Dr Ajith Ambalakatte is a Research Fellow at the University of Nottingham’s Powertrain Research Centre. His focus on MariNH3 is to understand the fundamentals and application of ammonia in internal combustion engines.
Shipping is one of the most important sectors of the global economy, transporting about 80% of the world’s trade by volume. However, it is also a major source of greenhouse gas (GHG) emissions, accounting for about 3% of the total global emissions. To address the urgent challenge of climate change, the International Maritime Organization (IMO) has set an ambitious target to reduce the GHG emissions from international shipping by at least 50% by 2050, compared to 2008 levels, and to phase them out as soon as possible in this century.
However, achieving this goal is not easy, as shipping faces many technical and economic barriers to decarbonisation. One of the main challenges is the lack of suitable alternative fuels that can replace the conventional fossil fuels used by most ships today. Electrification, which is widely adopted in light-duty vehicles, is not feasible for most ships due to the high energy density and long range requirements. Therefore, there is a need to explore other options that can provide clean and sustainable energy for shipping.
Among the various candidates for future zero-carbon fuels, green ammonia (NH3) has emerged as one of the most promising ones. Ammonia is a compound of nitrogen and hydrogen that can be produced from renewable sources such as wind, solar or hydro power. This makes green ammonia a zero-carbon fuel from production to end-use, unlike other fuels that may still emit CO2 during their life cycle. Ammonia also has the highest energy density among other zero-carbon alternatives like hydrogen and doesn’t require cryogenic temperatures (below -150oC) or high pressure for storage and transportation.
However, ammonia also has some drawbacks that need to be addressed before it can be widely adopted as a shipping fuel. One of the main challenges is the safety and environmental impact of ammonia, which can pose risks to human health and marine ecosystems. Another challenge is the engine technology and performance of ammonia-fuelled ships, which may require significant modifications and innovations to achieve high efficiency and low emissions. Moreover, there are regulatory and policy barriers that need to be overcome to enable the uptake and acceptance of ammonia as a shipping fuel.
MariNH3 is a consortium of researchers from Nottingham, Birmingham, Brighton and Cardiff universities, as well as 23 industry partners who are working to tackle these challenges and accelerate the development and deployment of ammonia-fuelled ships. The research is focusing on three major themes, namely Acceptance, Fundamentals and Application.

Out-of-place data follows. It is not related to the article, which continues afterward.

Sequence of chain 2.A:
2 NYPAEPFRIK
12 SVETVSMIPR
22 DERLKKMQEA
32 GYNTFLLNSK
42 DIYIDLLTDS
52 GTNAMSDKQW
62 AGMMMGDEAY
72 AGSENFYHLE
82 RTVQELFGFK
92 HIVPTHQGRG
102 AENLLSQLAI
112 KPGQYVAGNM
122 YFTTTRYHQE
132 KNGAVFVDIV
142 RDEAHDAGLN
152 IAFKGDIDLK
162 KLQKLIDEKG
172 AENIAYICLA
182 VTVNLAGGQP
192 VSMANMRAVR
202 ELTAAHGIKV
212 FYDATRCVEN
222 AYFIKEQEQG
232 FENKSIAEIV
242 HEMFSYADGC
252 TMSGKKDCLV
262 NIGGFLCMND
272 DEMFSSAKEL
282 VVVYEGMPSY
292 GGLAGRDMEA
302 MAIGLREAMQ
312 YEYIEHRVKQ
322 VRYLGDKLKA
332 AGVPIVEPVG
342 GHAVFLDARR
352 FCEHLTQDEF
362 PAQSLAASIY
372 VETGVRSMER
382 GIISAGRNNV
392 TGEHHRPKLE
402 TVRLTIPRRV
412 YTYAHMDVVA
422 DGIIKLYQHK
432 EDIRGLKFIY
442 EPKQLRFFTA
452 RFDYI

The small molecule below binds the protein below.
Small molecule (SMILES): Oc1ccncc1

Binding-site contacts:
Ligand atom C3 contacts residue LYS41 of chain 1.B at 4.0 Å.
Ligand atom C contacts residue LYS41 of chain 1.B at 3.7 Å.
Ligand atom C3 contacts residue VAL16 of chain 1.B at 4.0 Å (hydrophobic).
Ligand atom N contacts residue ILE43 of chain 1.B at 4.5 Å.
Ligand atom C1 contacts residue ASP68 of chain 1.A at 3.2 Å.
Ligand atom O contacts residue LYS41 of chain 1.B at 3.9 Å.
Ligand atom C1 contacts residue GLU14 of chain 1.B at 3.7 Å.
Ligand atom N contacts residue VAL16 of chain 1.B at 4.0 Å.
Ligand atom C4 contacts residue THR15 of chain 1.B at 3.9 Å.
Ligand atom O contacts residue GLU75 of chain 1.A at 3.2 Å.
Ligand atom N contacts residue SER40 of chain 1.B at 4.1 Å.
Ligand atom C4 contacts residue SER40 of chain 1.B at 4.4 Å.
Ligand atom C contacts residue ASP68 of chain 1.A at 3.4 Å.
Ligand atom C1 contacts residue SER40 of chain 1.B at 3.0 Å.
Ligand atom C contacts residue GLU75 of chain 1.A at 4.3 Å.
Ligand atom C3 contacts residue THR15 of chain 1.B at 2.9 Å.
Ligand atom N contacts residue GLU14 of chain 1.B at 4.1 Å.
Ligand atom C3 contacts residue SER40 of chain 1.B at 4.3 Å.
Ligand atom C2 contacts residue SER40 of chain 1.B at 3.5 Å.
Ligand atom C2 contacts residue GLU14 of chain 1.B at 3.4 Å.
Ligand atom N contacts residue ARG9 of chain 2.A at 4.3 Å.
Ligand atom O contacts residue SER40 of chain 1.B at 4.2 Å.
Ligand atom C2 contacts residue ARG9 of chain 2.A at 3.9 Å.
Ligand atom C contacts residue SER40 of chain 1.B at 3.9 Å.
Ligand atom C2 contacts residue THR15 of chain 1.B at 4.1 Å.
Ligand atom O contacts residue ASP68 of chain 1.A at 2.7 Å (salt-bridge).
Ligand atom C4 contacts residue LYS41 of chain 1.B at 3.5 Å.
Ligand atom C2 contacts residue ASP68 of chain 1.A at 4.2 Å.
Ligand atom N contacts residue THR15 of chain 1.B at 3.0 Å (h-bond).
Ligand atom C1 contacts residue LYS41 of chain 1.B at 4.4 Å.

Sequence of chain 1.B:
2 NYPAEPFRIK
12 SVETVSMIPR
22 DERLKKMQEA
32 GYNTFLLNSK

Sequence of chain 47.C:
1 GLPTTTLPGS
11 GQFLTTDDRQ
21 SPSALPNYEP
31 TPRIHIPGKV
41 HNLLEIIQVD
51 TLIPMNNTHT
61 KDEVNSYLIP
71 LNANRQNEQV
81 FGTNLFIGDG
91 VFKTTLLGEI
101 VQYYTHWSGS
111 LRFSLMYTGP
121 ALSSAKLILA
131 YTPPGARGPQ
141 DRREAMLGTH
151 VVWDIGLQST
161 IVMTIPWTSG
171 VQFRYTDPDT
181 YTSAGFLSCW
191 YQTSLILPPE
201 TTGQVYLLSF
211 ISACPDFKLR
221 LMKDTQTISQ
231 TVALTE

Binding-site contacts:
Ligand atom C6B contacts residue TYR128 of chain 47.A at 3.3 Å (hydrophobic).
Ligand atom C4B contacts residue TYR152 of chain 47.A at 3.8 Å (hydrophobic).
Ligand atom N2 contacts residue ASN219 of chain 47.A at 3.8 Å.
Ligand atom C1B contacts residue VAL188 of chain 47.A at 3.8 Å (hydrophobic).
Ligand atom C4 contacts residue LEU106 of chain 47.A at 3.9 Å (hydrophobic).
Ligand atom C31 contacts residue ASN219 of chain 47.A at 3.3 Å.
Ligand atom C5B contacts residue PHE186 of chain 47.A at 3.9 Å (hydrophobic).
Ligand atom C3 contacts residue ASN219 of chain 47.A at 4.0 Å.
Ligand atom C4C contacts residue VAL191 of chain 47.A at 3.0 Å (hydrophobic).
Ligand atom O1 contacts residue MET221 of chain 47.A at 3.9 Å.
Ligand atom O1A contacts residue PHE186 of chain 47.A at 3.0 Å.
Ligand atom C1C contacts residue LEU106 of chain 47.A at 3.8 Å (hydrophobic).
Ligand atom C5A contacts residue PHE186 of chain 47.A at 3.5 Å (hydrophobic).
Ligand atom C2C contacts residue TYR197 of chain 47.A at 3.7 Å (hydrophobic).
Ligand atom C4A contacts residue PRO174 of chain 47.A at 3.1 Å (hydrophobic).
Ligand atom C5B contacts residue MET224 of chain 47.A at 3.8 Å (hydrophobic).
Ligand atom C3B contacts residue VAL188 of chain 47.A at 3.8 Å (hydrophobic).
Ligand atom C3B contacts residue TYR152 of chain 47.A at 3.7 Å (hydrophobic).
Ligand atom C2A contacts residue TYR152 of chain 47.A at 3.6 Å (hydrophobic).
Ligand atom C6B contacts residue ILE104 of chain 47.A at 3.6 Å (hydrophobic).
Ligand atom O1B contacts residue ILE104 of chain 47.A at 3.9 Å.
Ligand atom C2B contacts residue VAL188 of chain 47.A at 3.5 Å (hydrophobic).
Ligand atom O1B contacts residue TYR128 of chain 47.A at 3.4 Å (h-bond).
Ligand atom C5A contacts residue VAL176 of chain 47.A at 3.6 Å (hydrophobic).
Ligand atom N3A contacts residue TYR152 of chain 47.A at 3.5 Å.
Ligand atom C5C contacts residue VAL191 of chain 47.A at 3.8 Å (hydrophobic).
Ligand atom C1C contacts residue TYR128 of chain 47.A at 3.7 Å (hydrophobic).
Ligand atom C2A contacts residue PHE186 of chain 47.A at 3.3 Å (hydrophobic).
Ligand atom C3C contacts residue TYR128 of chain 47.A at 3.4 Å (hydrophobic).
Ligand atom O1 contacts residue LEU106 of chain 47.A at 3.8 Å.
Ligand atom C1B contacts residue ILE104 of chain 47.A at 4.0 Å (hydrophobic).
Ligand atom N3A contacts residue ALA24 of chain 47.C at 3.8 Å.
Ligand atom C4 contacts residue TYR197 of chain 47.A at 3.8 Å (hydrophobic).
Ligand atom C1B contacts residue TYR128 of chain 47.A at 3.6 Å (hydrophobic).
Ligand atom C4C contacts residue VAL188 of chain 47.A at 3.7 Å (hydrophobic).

Using ammonia in an internal combustion engine
Researchers at University of Nottingham, within the Powertrain Research Centre (PRC), are focusing on understanding the fundamentals and application of ammonia in internal combustion engines.
Since ammonia can be used in both compression ignition (diesel) and spark ignition (petrol) engines, two engine test cells have been adapted at the PRC for ammonia research. The compression ignition/dual fuel research is carried out in a marine derivative of Volvo Penta D-8 engine while the spark ignition investigations are carried out in a single cylinder derivative of a MAHLE Research engine. In addition to the conventional combustion systems, research is also carried out on novel retrofittable solutions like MAHLE Jet ignition (MJI) and Hydrogen Assisted Ammonia Jet Ignition (HAAJI) in these engines.
Promising results – spark ignition and jet ignition
Both engines were successfully run on ammonia earlier this year, with the spark ignition engine capable of operating on 100% ammonia over a wide range of speed and load points. The results from these test ammonia powered engines can achieve higher efficiency and reduced emissions (NOx) at low speed (1000-2000 rpm) operating conditions compared to pure E10 operation.
One major challenge identified from these initial tests were significant amount of unburned ammonia in the exhaust, the results from these tests were presented at the MariNH3 conference held in June 2023 and are available here.
Following these investigations, further work has been carried out to understand the viability of active and passive jet ignition systems using hydrogen as an auxiliary fuel. The results show considerable improvements in combustion and NOx emissions with active jet ignition even when the hydrogen energy fraction was close to 1%. Further investigations are necessary to determine the true potential of this system.
Future work on combustion, performance and emissions
With the viability of HAAJI successfully investigated, the next phase of the research will focus in understanding the impact of various parameters like pre-chamber volume, nozzle size and composition of fuel air mixture in the pre-chamber on the combustion, performance and emissions produced by the system. The work will also focus on developing methodologies that aim at reducing both NOx and unburned ammonia without sacrificing the performance and efficiency of engines.
In conclusion – ammonia is a viable fuel for shipping
It is evident from the completed research that ammonia is a viable zero carbon fuel for the maritime sector, it can be applied to both existing and future IC engines with minimal changes and can operate at similar efficiency to fossil fuel counterparts.
The major challenges to deal with the application of ammonia in IC engines are to with unburned ammonia and NOx emissions. However, since ammonia is already used to reduce NOx in aftertreatment systems a complete elimination of unburned ammonia is not necessary for adoption of it as a fuel.